INDIANAPOLIS – Attorney General Todd Rokita said today that opioid manufacturer Purdue Pharma’s bankruptcy plan represents an important step toward making sure Hoosiers impacted by the devastating opioid epidemic receive the resources necessary to recover from the ongoing crisis.
“Thousands of Hoosiers have lost their lives to opioid overdoses in the last several years, and I am encouraged that this plan will lead to much-needed and long-overdue aid for our citizens,” Attorney General Rokita said. “The opioid epidemic continues to plague our great state, and I will do all I can to see that this plan helps end our citizens’ suffering.”
On Tuesday, Purdue Pharma filed its bankruptcy plan for consideration before the United States Bankruptcy Court for the Southern District of New York. The $7 billion proposal is a combination of company assets and a guaranteed $4.275 billion from the Sackler family – a contribution almost 50% greater than what the family offered two years ago.
The terms also sever the Sacklers’ control and ownership of Purdue Pharma, effectively removing them from any involvement in U.S. opioid sales. Furthermore, the plan states that Purdue Pharma’s assets will be transferred to a new company, which will emerge from the bankruptcy with an independent board of directors and oversight by a court-appointed monitor.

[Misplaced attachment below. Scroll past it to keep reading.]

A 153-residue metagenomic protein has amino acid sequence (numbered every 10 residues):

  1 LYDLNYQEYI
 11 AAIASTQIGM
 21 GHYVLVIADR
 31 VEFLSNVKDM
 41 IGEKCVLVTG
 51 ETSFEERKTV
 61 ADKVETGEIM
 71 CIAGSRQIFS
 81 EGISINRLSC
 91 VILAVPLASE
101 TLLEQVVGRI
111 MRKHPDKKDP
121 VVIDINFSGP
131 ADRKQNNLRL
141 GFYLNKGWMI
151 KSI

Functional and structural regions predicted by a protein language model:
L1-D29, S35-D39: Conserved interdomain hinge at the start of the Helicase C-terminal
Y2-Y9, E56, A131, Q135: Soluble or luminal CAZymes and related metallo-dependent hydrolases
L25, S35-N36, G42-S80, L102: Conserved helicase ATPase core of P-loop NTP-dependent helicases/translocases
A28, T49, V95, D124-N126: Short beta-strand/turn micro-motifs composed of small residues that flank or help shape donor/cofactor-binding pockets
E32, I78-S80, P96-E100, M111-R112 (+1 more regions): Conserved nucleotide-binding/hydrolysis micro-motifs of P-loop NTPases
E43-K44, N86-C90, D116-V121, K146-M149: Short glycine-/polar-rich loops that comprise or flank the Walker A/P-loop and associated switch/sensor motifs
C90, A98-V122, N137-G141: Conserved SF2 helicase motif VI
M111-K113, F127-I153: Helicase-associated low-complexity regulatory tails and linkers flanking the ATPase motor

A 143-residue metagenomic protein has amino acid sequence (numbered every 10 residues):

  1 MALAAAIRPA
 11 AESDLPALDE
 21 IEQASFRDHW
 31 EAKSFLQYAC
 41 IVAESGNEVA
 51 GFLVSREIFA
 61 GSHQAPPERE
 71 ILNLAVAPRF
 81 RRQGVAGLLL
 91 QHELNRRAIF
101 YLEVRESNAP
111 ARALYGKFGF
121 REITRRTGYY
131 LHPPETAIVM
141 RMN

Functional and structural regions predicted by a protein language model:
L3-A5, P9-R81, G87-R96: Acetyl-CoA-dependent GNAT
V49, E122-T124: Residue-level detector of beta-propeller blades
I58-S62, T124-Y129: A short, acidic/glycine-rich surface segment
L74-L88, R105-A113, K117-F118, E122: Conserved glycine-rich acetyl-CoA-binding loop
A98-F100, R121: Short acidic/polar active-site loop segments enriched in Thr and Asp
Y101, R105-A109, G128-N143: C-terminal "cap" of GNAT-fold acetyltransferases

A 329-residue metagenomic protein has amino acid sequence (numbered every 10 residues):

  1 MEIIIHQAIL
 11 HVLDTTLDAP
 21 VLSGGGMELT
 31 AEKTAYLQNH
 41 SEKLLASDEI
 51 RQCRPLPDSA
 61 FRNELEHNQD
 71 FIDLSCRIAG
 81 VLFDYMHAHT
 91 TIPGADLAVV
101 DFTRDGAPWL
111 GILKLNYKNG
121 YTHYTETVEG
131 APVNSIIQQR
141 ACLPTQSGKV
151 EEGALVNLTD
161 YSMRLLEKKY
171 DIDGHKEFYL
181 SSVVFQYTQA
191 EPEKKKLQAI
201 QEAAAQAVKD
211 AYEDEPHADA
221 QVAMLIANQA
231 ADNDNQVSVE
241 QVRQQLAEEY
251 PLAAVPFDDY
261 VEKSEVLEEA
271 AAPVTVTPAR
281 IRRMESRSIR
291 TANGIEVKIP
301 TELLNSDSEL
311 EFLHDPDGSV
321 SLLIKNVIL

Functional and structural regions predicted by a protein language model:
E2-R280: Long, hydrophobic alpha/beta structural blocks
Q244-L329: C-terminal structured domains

While the proposed plan is an important first step, Attorney General Rokita promised to continue negotiating with Purdue Pharma, along with other states, to achieve the best possible solution for Hoosiers.
“When I ran for attorney general, I pledged to relentlessly protect Hoosiers. I will uphold this commitment and work with Purdue Pharma until we reach a deal that will help all Hoosiers move forward from this crisis,” Attorney General Rokita said.
In February, Attorney General Rokita announced that Indiana will receive more than $12.5 million as part of a multistate settlement with McKinsey & Company, one of the world’s largest consulting firms. The firm contributed to the opioid epidemic by selling aggressive marketing schemes and consulting services to opioid manufacturers, including Purdue Pharma.
Indiana’s $12,579,158 share of the McKinsey settlement will be used to fund prevention, education, and treatment efforts in local communities.